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MBABANE –“What 2020 Golden Padlock Award?”

This was a question posed by Eswatini Tourism Authority Marketing Manager Siboniso Madlopha, when told that his organisation scooped the award for being the most secretive with information.

The awards were announced by the Media Institute of Southern Africa (MISA) -Eswatini Chapter during the observation of the Universal Access to Information Day, held at the Ministry of Information, Communication and Technology (ICT), yesterday.

Madlopha said they were not even aware that MISA was conducting a research of that nature, or questionnaire that was sent to them. “We would like to know whom the questionnaire was sent to,” he said. Madlopha said they were not even informed of the event where such awards were conducted.


He noted that as far as he was concerned, ESTA had a very good relationship with the media and also responded to questionnaires and calls made by journalists in all the country’s media houses. Madlopha said they invited journalists and gave them briefing about their events. “On the upcoming World Tourism Day, we will be at Wendy’s Lodge and we have invited the media,” he said.

On the other hand, Manzini Municipal Council received the 2020 Golden Key Award for being an open public organisation. It was noted that the council had made getting in touch easy through the use of online platforms such as Facebook. They also responded timeously to the information request, provided information without questioning the aims and motivations of the applicant, and delivered clear and understandable information within the timeframe provided.

According to MISA Director Vuyisile Hlatshwayo, a MISA Transparency Assessment was conducted around July and August with an objective to figure out if there was easy access to information in public institutions among the Southern African Development Community (SADC) member countries. Organisations that were surveyed during the study included the DPM’s office, Eswatini Revenue Authority (SRA), Eswatini Tourism Authority, Eswatini Youth Enterprise Fund, Ministry of Commerce, Industry and Trade, Ministry of Health, Ministry of Tourism and Environmental Affairs, Ministry of Tinkhundla Administration and Development, Manzini City Council and NDMA.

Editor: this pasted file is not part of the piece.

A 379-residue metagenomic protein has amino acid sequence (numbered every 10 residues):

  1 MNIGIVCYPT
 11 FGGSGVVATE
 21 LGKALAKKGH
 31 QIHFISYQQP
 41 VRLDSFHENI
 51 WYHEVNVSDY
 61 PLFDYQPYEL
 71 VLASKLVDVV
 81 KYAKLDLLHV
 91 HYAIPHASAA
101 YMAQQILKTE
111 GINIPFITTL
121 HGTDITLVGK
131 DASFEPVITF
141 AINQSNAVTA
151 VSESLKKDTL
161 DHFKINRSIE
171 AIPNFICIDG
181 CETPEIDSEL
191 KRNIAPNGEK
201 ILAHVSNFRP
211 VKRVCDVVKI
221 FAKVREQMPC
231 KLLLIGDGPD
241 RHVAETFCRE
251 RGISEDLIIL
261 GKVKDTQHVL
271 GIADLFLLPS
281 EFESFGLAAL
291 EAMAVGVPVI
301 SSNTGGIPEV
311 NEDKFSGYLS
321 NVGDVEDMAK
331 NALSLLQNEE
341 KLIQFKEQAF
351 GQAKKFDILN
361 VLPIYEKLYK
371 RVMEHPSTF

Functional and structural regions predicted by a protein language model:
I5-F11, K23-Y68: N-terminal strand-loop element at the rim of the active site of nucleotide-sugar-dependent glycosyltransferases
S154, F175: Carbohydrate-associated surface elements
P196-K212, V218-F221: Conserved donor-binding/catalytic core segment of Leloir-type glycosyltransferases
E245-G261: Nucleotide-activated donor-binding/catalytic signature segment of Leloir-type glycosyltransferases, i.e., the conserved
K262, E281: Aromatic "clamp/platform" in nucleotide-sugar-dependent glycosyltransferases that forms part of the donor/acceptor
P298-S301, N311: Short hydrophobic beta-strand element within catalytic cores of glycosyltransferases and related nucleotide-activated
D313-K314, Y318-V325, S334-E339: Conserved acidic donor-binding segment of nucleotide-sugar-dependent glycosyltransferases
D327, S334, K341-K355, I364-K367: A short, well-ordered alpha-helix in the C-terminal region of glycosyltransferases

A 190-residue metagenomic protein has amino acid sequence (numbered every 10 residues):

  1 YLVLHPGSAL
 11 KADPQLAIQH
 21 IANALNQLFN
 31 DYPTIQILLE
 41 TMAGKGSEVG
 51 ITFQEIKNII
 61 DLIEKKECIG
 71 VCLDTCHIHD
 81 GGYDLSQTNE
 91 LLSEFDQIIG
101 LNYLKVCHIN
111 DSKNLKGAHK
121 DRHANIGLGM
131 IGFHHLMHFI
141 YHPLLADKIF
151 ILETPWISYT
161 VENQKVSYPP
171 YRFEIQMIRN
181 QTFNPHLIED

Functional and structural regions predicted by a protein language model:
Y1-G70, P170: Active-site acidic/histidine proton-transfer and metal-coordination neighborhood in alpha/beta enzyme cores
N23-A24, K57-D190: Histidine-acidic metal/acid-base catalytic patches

This study looked at the citizens’ analysis of government openness in Southern Africa. Hlatshwayo said they assessed about 10 public institutions in the country, which included five government ministries and five parastatals. 


He said there were two objectives of the study; to determine which organisations both in government and public provided information to citizens upon request, timeously and with relative ease. Also, he said it was to determine which organisations both utilised online platforms to promote access to information.

He noted that they looked at whether websites were up to date and circulated a questionnaire which was issued in one day to all the institutions which were part of the study in order to assess how quick they were to respond to the questions. 

He said they were expecting the organisations to respond within 14 days to show that they were able to respond quickly to questions within the expected period. 

Hlatshwayo said after 15 to 21 days, those institutions were considered secretive with information. He noted that what was important to understand on the issue of access to information was not only directed to journalist accessing information in time, but also members of the public. 

Further, he said they realised something positive within government institutions and improvement on access to information as most had hired communication officers, which made information to be easily accessible. Hlatshwayo said the study was conducted during a critical time of the COVID-19 pandemic, adding that they also considered that most people required information on how to keep themselves safe. 

“All the organisations that participated in the study were those that were tasked with COVID-19 assignments, hence we expected all public institutions to respond quickly to the questionnaire considering the fact that most people needed the information,” said Hlatshwayo.

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Should LBGTIs be allowed to register an association that promotes their interests?